4/5: The reason for the 4 is mostly a technicality. Since Virginia didn't intend these pieces for publication they are somewhat incomplete and unpolished. In some ways this is a good thing, for it offers a more personal view into Virginia's thinking than the view one gets from reading her published work. But I'm trying not to be so cavalier with my 5-star ratings, hence the 4.

( )
1 vote S.D. | Apr 4, 2014 |
Moments of Being is a collection of five autobiographical essays by Virginia Woolf, not intended for publication. Editorial decisions interpreting Woolf's drafts are clearly marked and it appears that few changes were necessary to make the essays feel finished. The editor's comments were somewhat dry and literary enough that they required as much effort to read as the essays themselves, but I appreciated knowing the context in which the essays were written. The editor chose to present the essays in chronological order of their contents, not in the order they were written - a decision which made it much easier to understand the essays.

Read more here... ( )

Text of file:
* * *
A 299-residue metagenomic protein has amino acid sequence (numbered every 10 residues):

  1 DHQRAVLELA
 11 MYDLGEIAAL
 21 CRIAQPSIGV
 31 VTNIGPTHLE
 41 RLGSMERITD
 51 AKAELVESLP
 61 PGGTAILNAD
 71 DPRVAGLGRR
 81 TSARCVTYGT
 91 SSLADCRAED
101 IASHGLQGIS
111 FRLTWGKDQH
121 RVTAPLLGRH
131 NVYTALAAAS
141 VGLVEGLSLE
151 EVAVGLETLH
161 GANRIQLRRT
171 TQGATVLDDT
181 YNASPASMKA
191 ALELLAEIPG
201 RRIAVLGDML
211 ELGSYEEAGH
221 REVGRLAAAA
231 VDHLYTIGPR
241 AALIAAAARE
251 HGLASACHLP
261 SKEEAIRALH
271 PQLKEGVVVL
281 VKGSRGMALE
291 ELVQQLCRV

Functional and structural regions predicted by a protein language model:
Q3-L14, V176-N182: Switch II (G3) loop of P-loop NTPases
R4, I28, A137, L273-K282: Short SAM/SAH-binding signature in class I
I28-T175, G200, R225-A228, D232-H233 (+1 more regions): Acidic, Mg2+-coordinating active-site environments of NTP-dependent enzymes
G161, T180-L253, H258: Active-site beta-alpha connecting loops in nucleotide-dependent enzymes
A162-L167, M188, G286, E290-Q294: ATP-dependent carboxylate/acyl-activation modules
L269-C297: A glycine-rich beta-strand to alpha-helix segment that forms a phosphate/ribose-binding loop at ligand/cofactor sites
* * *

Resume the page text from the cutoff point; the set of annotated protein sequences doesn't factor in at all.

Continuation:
1 vote DoingDewey | Nov 6, 2012 |
This collection pulls together a number of Virginia Woolf's autobiographical writings, written across a thirty-year period and covering many more than that. The centerpiece of the book is definitely "A Sketch of the Past," a 100-page fragment Woolf never completed. Woolf's very self-conscious narrative is highly suited to autobiography; she often leads off a new section explaining what the date is and how long it's been since she last worked on the narrative. In one of my favorite bits, she reflects on how we remember things:

I often wonder-- that thing we have felt with great intensity have an existence independent of our minds; are in fact still in existence? And if so, will it not be possible, in time, that some device will be invented by which we can tap them? I see it-- the past-- as an avenue lying behind; a long ribbon of scenes, emotions.... Instead of remembering here a scene and there a sound, I shall fit a plug into the wall; and listen in to the past. I shall turn up August 1890. I feel that strong emotion must leave its trace; and it is only a question of discovering how we can get ourselves again attached to it, so that we shall be able to live our lives through from the start. (67)

In addition to being a great metaphor and a captivating meditation on the problems of memory, I also suspect it was Helen Raynor's inspiration for "Ghost Machine," an episode of Torchwood. Woolf's literary techniques, used self-consciously to untangle her own past, really work for me here in a way they often don't in her fiction.